Blake had joined the Yellowjackets because he honestly couldn't see stopping his life of action. He literally had nothing to go back to. Blake sighed, turned and flipped on the shower. Once it was at the proper temperature, he stripped of what little clothing he had on and slipped in. After a few moments, he was clean, toweled off and pulling himself into his uniform. Blake felt a little bit better, but now felt the urge for an energy drink.

Once he finished dressing, he stepped out, blinking owlishly in the bright lights of the corridor. He rubbed absently at his eyes as he stumbled from the dorms section into the rec room. It was occupied by a handful of members from Echo Squad. Private Barclay sat opposite of PFC Justin. They were arm wrestling. Ryan was cheering them on and Peters sat in the back of the room, smiling into her coffee and reading something.

Barclay was a rifleman in the squad, there for his skill with guns and his tendency to get up close and personal with the enemy...and be able to keep his cool. He was an easygoing man of thirty who smoked and drank in between the hellish missions they ran. The kid he was arm-wrestling, Justin, struck Blake as a maniac. He was young, he'd done a year and a half in the Corps and found that he wanted more. So he'd joined up with the Helljumpers and still had the gall to be enthusiastic and fresh-faced about everything.

Justin loved to laugh and executed every order with glee. He was two years younger than Blake and technically the sniper of the group, though when he couldn't stare down the sights of a scope, he was just as comfortable scouting ahead into dangerous territory. Ryan, who stood to the side, watching them with a nasty grin and his arms folded across his chest, was one of two Corporals. He was good at what he did, great, in fact, but he seemed to enjoy arguing a bit too much. He took every joke too seriously and was always ready for a fight. He'd nearly had his nose busted in a half dozen fights already by other members of Echo Squad.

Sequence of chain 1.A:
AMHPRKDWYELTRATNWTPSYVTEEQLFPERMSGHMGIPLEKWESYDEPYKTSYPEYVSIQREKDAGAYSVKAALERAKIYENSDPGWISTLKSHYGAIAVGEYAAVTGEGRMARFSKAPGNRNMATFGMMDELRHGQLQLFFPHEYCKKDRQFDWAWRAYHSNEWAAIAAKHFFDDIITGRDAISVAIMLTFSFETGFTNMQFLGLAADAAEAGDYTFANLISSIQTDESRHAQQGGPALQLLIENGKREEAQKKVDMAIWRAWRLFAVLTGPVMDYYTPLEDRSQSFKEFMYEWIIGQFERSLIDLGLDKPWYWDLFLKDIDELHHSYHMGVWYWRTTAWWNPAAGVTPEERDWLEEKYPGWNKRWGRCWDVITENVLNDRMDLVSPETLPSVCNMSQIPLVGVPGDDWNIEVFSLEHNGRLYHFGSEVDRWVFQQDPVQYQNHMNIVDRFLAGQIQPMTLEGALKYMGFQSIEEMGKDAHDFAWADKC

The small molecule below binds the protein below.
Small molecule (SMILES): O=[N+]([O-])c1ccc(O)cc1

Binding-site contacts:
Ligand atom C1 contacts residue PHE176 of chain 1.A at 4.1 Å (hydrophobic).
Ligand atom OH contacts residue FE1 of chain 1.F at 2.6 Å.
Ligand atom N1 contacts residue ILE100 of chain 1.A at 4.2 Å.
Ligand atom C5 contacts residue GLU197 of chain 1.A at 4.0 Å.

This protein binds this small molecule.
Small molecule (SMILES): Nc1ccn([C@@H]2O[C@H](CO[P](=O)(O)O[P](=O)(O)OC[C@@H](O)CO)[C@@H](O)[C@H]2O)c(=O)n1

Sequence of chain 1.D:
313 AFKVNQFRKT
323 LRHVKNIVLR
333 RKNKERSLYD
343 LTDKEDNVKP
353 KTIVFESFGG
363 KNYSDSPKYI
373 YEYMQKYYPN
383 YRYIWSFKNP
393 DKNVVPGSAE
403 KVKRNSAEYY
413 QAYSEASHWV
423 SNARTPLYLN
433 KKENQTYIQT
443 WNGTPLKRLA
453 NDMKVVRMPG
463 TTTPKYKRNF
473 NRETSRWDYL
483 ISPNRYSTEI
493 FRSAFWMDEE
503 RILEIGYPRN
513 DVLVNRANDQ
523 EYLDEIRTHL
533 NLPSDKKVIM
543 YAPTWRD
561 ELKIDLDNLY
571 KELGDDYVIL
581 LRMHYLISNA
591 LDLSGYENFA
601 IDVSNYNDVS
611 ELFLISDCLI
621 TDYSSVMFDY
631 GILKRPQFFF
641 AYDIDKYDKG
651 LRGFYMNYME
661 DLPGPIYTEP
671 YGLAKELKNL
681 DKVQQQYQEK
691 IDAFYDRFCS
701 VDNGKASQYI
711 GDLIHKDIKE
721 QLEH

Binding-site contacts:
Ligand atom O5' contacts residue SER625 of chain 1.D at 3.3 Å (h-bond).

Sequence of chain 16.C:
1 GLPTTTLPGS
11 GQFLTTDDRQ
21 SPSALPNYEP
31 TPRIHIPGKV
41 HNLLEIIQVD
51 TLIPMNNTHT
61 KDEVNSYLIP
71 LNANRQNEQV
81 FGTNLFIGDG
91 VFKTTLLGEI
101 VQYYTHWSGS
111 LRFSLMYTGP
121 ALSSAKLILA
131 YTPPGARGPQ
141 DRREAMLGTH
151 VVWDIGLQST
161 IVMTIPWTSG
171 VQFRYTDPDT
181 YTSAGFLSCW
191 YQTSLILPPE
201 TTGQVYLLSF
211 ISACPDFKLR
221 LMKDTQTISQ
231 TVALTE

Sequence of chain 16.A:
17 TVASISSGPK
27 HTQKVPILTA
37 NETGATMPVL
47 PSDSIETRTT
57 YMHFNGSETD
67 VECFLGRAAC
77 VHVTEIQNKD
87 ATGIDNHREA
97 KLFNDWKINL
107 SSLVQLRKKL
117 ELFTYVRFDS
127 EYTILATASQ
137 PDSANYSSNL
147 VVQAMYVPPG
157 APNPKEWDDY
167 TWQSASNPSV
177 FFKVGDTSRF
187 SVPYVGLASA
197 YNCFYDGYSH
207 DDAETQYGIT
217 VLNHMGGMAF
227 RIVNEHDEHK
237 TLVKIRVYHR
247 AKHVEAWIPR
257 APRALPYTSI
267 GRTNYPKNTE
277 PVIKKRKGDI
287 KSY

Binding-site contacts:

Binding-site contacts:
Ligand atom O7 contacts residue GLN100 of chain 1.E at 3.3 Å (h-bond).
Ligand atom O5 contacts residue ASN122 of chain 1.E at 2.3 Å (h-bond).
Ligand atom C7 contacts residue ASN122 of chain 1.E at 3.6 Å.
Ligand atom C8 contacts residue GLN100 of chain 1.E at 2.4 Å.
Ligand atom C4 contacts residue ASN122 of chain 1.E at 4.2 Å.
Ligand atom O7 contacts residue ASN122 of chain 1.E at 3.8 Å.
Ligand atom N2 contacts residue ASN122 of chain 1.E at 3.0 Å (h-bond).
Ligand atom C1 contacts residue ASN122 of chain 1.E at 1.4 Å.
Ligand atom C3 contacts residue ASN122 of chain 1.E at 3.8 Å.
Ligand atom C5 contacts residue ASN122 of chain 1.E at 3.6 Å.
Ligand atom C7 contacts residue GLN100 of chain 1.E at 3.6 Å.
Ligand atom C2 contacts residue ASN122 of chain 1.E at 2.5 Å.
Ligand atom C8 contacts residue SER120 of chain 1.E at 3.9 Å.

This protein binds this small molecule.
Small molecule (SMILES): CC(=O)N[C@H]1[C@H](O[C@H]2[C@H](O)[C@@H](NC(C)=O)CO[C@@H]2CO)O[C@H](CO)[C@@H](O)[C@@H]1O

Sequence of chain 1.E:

PFC Peters was the auxiliary medic of the group. She was one of only two women in the squad. She was in her early forties and Blake had a difficult time understanding why she was a Yellowjacket. She was too kind for the job and had taken on the unlikely role of den mother, offering equal parts motherly love and motherly scolding to the men as necessary.

Blake looked around at them all and figured maybe it was best he was awake, everyone else seemed to be. Then again, his sleeping schedule rarely matched everyone else's and he often found himself catching sleep where and when he could find it. He hesitated in the rec room, unsure of where he might be going, then decided maybe the bridge might be most interesting.

"Hey, Blake, you want in on this?" Justin asked, his face slick with sweat.

"Hey, you gotta lose first, kid," Barclay replied. Justin snorted and pressed harder, his muscles bulging. Barclay may have ten years on Justin, but he was even more solidly built.

"Not this time, old man." Barclay chuckled and Blake left them to it. He slipped through to the next corridor and kept going until he found the bridge. The Valor wasn't a very big ship, just large enough to comfortably house Echo Squad and the skeleton crew required to run it. Blake stepped onto the bridge and found the two most competent people in Echo Squad standing in between the pilot and the navigator.